Mark Roemer image of a small space changed into something with a large amount of storage.

Tips for Making Your Small Apartment Livable

In an attempt to have more housing available in a block of apartments, many landlords are reducing the size of the units — much to the dismay of new and old apartment dwellers. I don’t personally do this, as no one likes to live in a small apartment. However, the more time that passes, this may be a reality for me as well. Therefore, in this blog, I, Mark Roemer, am going to share some ways that you can make your small apartment a little less confining. I am sure that you have thought of some of these ideas, but perhaps I can surprise you with a new take on getting the most out of your apartment.

To start, we must first look at the definition of “small apartment.” This can be quite a subjective term. For someone that is used to living in a large house, anything less could feel small. For our purposes here, we will be discussing apartments that are 400 square feet or less. For most people, this would be considered very small.

No matter what kind of square footage you have, it all boils down to making the best of the space that you do have. In North America, even our smallest apartments are considered large by people in Europe and more so in Japan. While we may not have access to the ingenious ways, they make the best of their situations; we can still use some tricks to make what we do have much better. Let’s dive right in.

Go Vertical

If you are only thinking of your apartment horizontally, you are approaching the problem wrong. Take a look around your residence and see if you can locate a couple of places where you can add some shelves. Additionally, look above your cabinets. In an attempt to look luxurious, some contractors leave a space above the cabinets in the kitchen. This can be used to store things that you do not use very often. 

Above the door is a commonplace that is overlooked. Often there is a two to a three-foot gap between the top of the door and the ceiling. Make use of this space by adding shelving unit or two. Again, you will want to use this space to store things that you don’t use as often as other things. Be sure to check with your landlord to make certain you are allowed to drill holes in the wall. On a final note, make sure that you are using adequate anchoring into the wall for the weight of the items you plan on storing. You wouldn’t want to walk through the door, only to have a heavy object fall on your head.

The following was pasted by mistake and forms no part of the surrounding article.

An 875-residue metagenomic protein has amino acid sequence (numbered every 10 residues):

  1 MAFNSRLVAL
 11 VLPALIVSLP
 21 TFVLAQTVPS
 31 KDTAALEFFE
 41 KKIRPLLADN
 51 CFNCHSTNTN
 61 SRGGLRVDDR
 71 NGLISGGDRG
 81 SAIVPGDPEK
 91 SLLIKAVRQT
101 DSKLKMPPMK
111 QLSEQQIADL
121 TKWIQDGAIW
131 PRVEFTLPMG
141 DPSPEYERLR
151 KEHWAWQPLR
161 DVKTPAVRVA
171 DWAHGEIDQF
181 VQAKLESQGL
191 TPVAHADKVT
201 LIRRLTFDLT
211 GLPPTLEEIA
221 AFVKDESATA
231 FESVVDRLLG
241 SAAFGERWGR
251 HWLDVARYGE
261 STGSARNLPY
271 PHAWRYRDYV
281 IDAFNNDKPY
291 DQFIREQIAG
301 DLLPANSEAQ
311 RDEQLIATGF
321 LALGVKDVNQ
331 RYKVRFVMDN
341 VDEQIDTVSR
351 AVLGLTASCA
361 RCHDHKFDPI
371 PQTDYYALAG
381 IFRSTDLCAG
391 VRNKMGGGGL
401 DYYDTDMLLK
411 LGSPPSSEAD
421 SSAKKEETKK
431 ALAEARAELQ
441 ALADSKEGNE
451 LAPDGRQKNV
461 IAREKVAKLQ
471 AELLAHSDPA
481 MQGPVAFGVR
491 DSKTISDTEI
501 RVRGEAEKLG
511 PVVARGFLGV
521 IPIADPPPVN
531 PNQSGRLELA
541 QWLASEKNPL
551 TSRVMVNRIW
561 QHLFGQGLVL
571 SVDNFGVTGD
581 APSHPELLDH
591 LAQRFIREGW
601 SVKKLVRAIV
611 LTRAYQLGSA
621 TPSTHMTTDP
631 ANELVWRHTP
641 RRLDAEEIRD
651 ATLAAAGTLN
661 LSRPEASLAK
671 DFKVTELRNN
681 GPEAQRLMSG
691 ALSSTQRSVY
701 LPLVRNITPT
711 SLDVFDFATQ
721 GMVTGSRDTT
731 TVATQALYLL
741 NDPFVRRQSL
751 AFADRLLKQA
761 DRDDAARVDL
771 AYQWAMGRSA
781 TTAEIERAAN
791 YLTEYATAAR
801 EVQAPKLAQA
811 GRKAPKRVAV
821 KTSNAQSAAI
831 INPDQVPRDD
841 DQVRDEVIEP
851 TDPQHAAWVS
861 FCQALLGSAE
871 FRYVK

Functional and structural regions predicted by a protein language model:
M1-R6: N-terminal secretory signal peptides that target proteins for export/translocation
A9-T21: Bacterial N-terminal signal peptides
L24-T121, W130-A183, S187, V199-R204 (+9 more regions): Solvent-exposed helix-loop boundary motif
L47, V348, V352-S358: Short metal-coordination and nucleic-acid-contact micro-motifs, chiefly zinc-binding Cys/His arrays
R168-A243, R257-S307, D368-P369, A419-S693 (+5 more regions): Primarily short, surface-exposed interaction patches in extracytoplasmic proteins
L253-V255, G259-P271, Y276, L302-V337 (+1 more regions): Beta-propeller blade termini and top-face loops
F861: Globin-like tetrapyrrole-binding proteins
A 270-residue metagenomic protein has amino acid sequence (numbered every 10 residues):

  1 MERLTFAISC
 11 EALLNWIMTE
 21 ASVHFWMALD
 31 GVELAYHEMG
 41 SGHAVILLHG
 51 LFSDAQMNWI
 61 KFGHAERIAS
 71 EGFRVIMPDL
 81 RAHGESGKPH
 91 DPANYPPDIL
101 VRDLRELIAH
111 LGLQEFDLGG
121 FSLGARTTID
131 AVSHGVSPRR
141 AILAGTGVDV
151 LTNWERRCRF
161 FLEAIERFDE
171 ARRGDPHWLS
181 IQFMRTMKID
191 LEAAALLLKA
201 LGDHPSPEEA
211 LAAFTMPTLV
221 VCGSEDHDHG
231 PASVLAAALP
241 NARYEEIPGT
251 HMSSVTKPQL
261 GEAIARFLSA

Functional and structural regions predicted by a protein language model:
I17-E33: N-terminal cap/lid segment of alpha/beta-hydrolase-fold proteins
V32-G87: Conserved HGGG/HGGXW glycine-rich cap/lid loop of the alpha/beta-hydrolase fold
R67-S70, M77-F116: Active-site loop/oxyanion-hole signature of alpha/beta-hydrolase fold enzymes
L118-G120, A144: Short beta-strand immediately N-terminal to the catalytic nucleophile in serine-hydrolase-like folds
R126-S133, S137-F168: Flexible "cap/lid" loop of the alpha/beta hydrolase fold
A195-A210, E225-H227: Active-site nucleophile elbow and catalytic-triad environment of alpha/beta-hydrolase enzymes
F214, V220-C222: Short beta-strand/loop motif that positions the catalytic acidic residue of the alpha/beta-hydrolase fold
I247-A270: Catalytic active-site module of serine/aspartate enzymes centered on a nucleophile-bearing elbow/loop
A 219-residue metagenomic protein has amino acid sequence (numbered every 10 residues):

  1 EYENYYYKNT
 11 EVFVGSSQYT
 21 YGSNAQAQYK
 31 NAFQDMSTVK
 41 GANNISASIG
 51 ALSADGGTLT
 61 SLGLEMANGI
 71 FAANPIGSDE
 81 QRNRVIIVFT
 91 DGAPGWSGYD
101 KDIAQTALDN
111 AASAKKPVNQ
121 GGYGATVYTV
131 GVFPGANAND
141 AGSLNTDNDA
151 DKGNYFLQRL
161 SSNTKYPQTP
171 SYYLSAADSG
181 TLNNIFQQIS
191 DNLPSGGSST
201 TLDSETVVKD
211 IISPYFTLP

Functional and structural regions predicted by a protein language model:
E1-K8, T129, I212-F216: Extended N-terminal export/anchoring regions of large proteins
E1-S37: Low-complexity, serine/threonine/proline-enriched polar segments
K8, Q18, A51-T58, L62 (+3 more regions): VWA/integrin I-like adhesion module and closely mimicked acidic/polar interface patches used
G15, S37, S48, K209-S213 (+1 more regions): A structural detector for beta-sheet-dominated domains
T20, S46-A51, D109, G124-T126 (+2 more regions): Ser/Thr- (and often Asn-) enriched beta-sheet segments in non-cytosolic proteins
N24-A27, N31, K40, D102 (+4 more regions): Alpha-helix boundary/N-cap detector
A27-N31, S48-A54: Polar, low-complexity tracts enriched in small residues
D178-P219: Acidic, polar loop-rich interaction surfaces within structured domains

Last but not least, on the vertical aspect, look for places that you can hang hooks that will hold things with handles. Some everyday things you can hang on hooks are pots and pans, wire racks, brooms, and mops. Attaching your knives to a magnetic strip can also make room on your counter for additional items.

Just look around and try to think of things you can hang or stack up. This will give you more space in the limited space that you have.

Room Dividers

Open floor plans are all the rage these days. Therefore, to differentiate between rooms, many people add a physical barrier between them. Quite often, this is a small, thing room divider. Consider replacing that with a bookshelf or something of equal sturdiness. This will allow you to place items in this area and free up some more space. If you are the kind of person that likes DIY, you could also add some doors to the unit and transform it into something quite magnificent.


Nothing makes you feel more claustrophobic that having everything you own out for all to see. Consider finding a way to conceal the items that you use less often. A quick search of Amazon or any other online retailers will allow you to locate furniture with built-in storage. I have an ottoman that has storage inside. It is an excellent place for my wife to stash her knitting supplies. In honesty, it has three uses. It can be a nice footrest, a storage container, and a place for company to sit if they happen to stop by. It is things like this you will be looking for as well.

Another great way to conceal is by using curtains to hang across those bookshelves we talked about in the dividers section. It would be much easier to do that than build a door for each of the compartments. Placing them across doorways instead of a door might be a great idea as well. There is a loss of 3 to 4 inches around the back of every door. Take that space back and remove the inside doors from your apartment. Again, make sure that you are allowed to do this by contacting the landlord.


Perhaps the easiest way to move into a small apartment is by getting rid of the things you do not use. Above, I talked about storing many items that you are not using as much. If you aren’t using it, there is no real reason to hang onto it. Consider having a yard sale before leaving your old apartment or house. Likewise, you can use an online selling medium like eBay/Kijiji or Facebook’s Marketplace. You may not get top dollar for your items, but it will rid you of the things you don’t need.


I hope that I have provided you with some fun and innovative ways to make the best of your small apartment. I, Mark Roemer, understand your pain. When I was younger, I was living in a small apartment when I was in college. There is something unique about living in one of these places. It gives you a new level of respect for larger places. You will come to appreciate the time you spent in your small apartment in the years to come. Once you have to keep a large home clean, you will long for the days you were in a place you could clean in 15 minutes.